Ciro Guerra's visually majestic film pays tribute to the lost cultures and civilizations of the Colombian Amazon.
The ravages of colonialism cast a dark pall over the stunning South American landscape in “Embrace of the Serpent,” the latest visual astonishment from the gifted Colombian writer-director Ciro Guerra. Charting two parallel journeys deep into the Amazon, each one undertaken by a European explorer and a local shaman, this bifurcated narrative delivers a fairly comprehensive critique of the destruction of indigenous cultures at the hands of white invaders, and if Guerra somewhat exhausts his insights before the end of its two-hour-plus running time, there’s no denying the film’s chastening moral conviction or the transfixing power of its black-and-white imagery. At once blistering and poetic, not just an ethnographic study but also a striking act of cinematic witness, “Serpent” should continue to garner critical and audience acclaim on the festival trail following its top Directors’ Fortnight prize at Cannes.
“Impossible to describe in words its beauty and splendor,” the Dutch explorer Theodor von Martins wrote of the Colombian Amazon in 1909, and no words are needed in light of David Gallego’s majestic lensing, his widescreen compositions capturing a lush rainforest setting in sharp, exquisitely subtle shades of monochrome. A young shaman named Karamakate (Nilbio Torres) squats beside a river, waiting and watchful, as two other men approach in a boat: Theo (Jan Bijvoet), a German explorer, and Manduca (Miguel Dionisio Ramos), his local guide. It’s sometime during the early 1900s, and Theo, grievously and mysteriously ill, is searching for the yakuna, an exceedingly rare flower that could heal him of his sickness. Although he alone knows how to find the coveted plant, Karamakate is none too eager to help one of the white men whose violent ways have made him the very last of his kind, and he similarly resents natives like Manduca, who submitted peacefully to their invaders and freely adopted Western customs.
But when Theo offers to help Karamakate find the surviving remnant of his tribe, the wary shaman agrees to help, initiating a treacherous journey that will take the three men ever deeper into the wilderness while throwing their personal and cultural differences into sharp relief. Some mild thawing and bonding occurs: Karamakate gives Theo regular applications of an herbal medicine (by way of a blowdart to the nostrils), even as he lectures the ailing ethnologist on the uselessness of his worldly possessions (“They’re just things”) and the importance of living in harmony with nature, namely by abstaining from eating fish or meat.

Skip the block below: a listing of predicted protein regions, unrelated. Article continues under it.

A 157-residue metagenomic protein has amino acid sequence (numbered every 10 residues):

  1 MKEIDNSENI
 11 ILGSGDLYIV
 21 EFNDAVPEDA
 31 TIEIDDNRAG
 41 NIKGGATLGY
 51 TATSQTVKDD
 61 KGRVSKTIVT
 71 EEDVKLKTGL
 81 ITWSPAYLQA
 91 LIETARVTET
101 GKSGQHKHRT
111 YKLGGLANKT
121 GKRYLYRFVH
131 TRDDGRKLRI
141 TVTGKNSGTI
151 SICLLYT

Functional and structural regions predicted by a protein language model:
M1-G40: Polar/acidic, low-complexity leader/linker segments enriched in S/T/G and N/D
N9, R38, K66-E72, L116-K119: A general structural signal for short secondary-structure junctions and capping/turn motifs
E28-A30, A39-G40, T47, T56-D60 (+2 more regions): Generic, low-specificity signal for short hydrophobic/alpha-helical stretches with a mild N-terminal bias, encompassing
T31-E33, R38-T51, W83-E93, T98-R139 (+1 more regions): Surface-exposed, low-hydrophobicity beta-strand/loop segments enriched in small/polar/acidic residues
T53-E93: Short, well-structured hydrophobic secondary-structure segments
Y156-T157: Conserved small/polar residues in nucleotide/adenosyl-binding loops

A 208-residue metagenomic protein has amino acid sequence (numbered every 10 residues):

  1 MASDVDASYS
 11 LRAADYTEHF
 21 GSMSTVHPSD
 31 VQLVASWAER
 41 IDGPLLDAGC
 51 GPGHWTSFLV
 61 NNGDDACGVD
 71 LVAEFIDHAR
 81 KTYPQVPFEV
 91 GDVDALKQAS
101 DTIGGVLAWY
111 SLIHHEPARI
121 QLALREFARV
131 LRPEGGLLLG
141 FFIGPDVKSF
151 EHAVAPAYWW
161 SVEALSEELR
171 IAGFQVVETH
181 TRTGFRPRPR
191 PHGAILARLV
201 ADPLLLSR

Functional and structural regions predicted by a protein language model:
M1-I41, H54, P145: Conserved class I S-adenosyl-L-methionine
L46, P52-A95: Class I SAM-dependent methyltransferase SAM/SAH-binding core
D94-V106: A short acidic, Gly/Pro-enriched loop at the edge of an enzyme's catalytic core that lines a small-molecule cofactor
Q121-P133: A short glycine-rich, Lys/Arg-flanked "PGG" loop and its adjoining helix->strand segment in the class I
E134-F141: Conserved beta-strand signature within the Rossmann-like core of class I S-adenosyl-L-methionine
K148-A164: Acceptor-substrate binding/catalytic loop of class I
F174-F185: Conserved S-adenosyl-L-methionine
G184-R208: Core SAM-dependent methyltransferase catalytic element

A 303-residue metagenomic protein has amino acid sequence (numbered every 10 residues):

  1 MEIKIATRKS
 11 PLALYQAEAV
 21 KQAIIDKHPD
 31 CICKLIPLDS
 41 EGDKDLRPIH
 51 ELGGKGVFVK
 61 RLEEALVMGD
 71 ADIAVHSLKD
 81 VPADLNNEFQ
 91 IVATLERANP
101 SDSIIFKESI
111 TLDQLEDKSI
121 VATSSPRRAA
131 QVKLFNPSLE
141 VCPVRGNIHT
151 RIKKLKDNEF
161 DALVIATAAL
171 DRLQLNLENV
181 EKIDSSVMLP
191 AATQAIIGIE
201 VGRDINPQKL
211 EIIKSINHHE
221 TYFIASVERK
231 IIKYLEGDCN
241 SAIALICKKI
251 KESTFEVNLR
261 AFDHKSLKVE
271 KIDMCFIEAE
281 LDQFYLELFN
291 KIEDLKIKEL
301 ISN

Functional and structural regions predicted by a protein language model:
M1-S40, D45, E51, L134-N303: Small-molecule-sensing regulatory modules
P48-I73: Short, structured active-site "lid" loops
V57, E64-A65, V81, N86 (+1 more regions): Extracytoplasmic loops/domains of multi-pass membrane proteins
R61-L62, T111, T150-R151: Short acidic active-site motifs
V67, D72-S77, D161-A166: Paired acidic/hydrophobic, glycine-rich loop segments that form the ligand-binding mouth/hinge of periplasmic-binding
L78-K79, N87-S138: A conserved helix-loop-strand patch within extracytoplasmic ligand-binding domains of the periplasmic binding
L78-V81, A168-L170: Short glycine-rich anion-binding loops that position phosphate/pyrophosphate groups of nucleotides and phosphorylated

His warnings will be corroborated by the devastating evidence they encounter along the way — starting with a grove of rubber trees where they come face-to-face with the human and environmental consequences of the white man’s presence in the Amazon, and climaxing at a Catholic mission where a Spanish priest rules over indigenous children who were orphaned amid the violence and human-rights abuses of the rubber trade. In this eerie compound, the fanatical clergyman insists on saving the souls of his young charges, clothing them in white robes, forbidding them to speak their “pagan languages,” and cruelly whipping them as he deems fit; it’s the story’s most blood-boiling and dramatic episode, and it drives home the film’s moral argument in no uncertain terms. At the same time, Guerra’s script (co-written with Jacques Toulemonde) offers a rich understanding of the contradictions of the colonial legacy, as when Theo rages at the natives who have stolen his compass: He’s angry that the discovery of such technology will mean the loss of one more piece of their culture, yet Karamakate rightly calls him out for romanticizing them, as if their ignorance were a sign of their purity.
Its evocative title illustrated (if not fully demystified) by occasional closeups of a snake and its prey, “Embrace of the Serpent” occasionally flashes forward to another expedition undertaken in the 1940s, when a much older Karamakate (now played by Antonio Bolivar Salvado Yangiama) reluctantly accompanies another explorer, an American named Evans (Brionne Davis), on a similar trek downriver in search of the yakruna. (Guerra’s script, co-written with Jacques Toulemonde, was inspired by the real-life accounts of Theodor Koch-Gruenberg and Richard Evans Schultes, alter egos for the Western explorers we meet here.) This secondary thread is less harrowing and more elegiac in tone, sounding a sad, lonely lament for a lost civilization and a cruelly plundered landscape, brooded over by a older, wiser and wearier Karamakate whose resignation has not stunted his righteous indignation.
Smoothly and absorbingly edited by Etienne Boussac and Cristina Gallego, the film would nonetheless benefit from occasional tightening, its digressions and longueurs occasionally moving beyond the lyrical and into the belabored. Nevertheless, as a vision of the past, “Embrace of the Serpent” offers a stately, striking panorama and an entirely persuasive one, its wild Herzogian majesty bespeaking an intense level of commitment across the board, from the roundly fine performances (encompassing no fewer than nine languages) to the vividly detailed contributions of production designer Cesar Rodriguez to the intensely atmospheric sound design by Carlos Garcia. Guerra, whose earlier “Wind Journeys” revealed a similarly keen sense of place, clearly recognizes that we are more likely to grasp his point if we feel not just persuaded, but transported. His poignant closing dedication is to those “peoples whose song we will never know,” but to watch his film is, on a meaningful level, to know it better.